Voting Rights

Grupo Clarín’s board of directors manages the corporation. It is made up of ten regular members, ten alternate members, a president and a vice president, who are all appointed at the Shareholders’ Meeting every year.

Individual Owner

Media Companies / Groups

General Information

Founding Year


Affiliated Interests Founder

Roberto Noble

Argentinian journalist and politician. He was a congressman for political party Partido Socialista Independiente and served as Minister of Governmental Affairs of the province of Buenos Aires between 1936 and 1939. In 1945, after working in and managing partisan media, he founded Clarín, which he managed until he died, in 1969. Ernestina Herrera, Noble´s couple, inherited the newspaper and managed the company until she died, in 2017.

Affiliated Interests Ceo

Héctor Magnetto

Accountant. He started to work in Clarín in 1972 and became the trusted man of the newspaper’s Director, Ernestina Herrera de Noble, Clarín’s founder’s widow. Soon he was promoted as Clarín’s General Manager. He led the process that turned the broadest circulation newspaper of Argentina into a media conglomerate and one of the largest companies in the country.
Magnetto and his media opposed Cristina Fernández’s administration in an unprecedented conflict that put him at the center of the political landscape for many years.
He was legally accused in the case of the purchase of newsprint factory Papel Prensa (the only newsprint manufacturer in Argentina, owned by Clarín, La Nacion and Argentina’s National State) during the last military dictatorship. His case was later dismissed.
He is one of the wealthiest people of Argentina, according to magazine Forbes.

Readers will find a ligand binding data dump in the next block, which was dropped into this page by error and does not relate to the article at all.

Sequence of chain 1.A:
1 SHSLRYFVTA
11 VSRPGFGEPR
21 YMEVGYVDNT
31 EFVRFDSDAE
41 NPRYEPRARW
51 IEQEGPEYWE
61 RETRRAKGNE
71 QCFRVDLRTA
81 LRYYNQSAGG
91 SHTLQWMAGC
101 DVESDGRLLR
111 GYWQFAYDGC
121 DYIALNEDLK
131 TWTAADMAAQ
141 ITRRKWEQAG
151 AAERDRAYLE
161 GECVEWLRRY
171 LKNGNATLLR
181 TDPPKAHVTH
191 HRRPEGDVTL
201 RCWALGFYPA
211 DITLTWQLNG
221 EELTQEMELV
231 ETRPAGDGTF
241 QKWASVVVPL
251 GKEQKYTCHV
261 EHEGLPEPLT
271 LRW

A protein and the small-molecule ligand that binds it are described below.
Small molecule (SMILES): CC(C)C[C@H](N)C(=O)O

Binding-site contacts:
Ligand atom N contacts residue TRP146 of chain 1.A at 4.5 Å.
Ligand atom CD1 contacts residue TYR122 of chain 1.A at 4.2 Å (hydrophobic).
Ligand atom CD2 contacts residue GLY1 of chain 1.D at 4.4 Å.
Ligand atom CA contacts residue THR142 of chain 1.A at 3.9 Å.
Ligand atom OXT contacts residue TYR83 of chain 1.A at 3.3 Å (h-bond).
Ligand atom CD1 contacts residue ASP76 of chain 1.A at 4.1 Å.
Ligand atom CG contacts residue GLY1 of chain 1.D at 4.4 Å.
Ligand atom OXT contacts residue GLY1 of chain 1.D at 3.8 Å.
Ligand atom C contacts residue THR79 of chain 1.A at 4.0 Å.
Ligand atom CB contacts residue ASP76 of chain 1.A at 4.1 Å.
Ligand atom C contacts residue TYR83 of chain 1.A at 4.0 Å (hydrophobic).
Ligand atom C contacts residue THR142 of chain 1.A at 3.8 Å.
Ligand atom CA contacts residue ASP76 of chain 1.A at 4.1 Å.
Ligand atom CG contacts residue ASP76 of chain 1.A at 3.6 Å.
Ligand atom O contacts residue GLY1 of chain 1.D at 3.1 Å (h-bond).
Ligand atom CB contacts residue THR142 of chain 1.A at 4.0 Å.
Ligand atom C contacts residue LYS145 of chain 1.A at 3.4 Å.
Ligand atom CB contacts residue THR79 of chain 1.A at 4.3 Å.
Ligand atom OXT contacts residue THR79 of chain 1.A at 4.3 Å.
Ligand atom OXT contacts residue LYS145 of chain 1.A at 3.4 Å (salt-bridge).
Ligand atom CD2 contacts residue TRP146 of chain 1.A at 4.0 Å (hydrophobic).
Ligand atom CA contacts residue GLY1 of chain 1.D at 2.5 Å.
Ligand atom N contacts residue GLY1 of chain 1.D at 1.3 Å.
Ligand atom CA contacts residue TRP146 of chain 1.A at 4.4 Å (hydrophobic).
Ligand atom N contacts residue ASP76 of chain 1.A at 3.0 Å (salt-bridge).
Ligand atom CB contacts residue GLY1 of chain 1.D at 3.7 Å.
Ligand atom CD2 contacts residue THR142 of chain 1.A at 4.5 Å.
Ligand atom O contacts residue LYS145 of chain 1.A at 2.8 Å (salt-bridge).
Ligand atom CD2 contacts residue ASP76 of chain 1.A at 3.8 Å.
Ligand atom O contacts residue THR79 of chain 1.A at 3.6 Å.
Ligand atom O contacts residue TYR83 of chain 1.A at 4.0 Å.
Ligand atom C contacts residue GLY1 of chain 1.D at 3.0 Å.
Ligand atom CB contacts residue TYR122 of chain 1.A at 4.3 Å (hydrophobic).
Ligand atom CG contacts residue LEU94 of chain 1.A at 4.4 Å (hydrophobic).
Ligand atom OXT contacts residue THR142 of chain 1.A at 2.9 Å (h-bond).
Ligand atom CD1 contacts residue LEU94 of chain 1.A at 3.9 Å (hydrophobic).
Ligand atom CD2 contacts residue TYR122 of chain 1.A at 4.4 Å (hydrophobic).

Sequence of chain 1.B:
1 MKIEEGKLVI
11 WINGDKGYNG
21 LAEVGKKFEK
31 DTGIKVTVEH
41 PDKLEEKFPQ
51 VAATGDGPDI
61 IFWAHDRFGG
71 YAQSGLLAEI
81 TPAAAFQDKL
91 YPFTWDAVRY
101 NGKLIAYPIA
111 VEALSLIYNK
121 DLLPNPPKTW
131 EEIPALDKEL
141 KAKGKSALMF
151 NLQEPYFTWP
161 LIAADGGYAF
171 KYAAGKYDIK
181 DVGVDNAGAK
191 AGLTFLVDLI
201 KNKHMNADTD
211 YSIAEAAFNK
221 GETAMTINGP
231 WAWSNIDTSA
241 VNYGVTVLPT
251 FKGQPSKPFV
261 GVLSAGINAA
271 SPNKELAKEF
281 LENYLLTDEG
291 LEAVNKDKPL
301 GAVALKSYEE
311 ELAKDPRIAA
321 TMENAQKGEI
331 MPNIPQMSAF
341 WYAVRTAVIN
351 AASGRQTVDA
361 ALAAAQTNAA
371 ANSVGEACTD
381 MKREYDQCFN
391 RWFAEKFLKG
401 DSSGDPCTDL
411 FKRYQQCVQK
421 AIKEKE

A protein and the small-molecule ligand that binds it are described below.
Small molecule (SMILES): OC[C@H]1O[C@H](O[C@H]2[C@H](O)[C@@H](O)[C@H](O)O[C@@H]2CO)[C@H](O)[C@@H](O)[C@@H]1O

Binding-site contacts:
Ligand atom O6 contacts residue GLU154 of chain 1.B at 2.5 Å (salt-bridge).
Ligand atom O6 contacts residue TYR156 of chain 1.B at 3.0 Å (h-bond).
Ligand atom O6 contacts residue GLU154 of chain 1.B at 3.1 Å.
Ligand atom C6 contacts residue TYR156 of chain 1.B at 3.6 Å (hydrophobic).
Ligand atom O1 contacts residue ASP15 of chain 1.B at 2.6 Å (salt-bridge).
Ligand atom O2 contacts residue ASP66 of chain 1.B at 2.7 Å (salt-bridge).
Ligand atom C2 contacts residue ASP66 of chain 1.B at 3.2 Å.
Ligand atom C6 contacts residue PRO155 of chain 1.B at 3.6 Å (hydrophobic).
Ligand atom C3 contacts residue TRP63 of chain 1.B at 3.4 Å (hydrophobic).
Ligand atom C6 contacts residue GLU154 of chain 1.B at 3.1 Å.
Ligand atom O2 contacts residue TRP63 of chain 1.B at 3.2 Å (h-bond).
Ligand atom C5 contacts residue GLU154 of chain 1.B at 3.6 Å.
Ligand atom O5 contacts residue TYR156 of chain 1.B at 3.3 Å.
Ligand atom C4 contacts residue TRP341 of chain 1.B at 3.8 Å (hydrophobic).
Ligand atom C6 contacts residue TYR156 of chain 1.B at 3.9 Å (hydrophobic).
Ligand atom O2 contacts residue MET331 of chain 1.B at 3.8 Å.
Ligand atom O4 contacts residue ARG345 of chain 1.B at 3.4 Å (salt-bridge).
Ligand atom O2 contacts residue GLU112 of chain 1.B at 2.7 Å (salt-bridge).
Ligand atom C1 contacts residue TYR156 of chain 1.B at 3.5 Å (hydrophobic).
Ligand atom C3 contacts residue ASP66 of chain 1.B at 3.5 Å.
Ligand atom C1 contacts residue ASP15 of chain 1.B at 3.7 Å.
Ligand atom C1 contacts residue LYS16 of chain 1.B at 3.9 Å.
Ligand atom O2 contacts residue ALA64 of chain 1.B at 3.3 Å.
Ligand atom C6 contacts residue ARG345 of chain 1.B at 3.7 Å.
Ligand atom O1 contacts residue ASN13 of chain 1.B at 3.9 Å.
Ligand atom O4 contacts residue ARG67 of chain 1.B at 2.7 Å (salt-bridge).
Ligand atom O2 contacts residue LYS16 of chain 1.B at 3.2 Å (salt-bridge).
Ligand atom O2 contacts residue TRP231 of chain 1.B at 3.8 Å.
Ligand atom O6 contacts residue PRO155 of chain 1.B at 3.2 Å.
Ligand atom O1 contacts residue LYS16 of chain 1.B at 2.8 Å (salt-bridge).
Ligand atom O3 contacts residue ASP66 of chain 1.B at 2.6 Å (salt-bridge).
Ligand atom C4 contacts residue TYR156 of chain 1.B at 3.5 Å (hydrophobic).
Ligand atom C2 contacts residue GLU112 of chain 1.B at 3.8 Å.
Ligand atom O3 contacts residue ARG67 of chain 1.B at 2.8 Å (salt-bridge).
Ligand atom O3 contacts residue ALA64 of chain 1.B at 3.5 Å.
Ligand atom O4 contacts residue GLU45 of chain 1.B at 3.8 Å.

Affiliated Interests Editor-In-Chief

Ricardo Kirschbaum

He is Clarín’s Editor-In-Chief since 2003. He was hired by Clarín in 1976, where he worked as news writer, editor, political columnist and deputy editor.

Affiliated Interests other important people

Ernestina Herrera de Noble

She was Roberto Noble’s couple and inherited the newspaper after his death, in 1969. She was the controlling shareholder and Director of Clarín until she died, in 2017. She was behind the newspaper’s expansion and the turning of Clarín into the main media holding in Argentina.
Two controversial events took place over that period of time. One was the partnership between Argentina’s National State, La Nacion and La Razón during the last military dictatorship to purchase Papel Prensa, the only newsprint factory in Argentina. Ernestina Herrera de Noble was prosecuted for this transaction, but her case was later dismissed. She was also prosecuted for the irregular adoption of her children in the first year of the dictatorship, but the case was also dismissed.


Piedras 1743, city of Buenos Aires

Financial Information

Revenue (in Mill. $)

Missing data

Operating Profit (in Mill. $)

Missing data

Advertising (in % of total funding)

USD 2,472,182 / $69,443,594 (2018 official advertising – Argentinian Government) USD 1,708,798 / $28,314,790 (2017 official advertising – Government of the city of Buenos Aires) USD 120,760 / $2,001,001 (2017 official advertising / Government of the province of Santa Fe)

Market Share

Missing data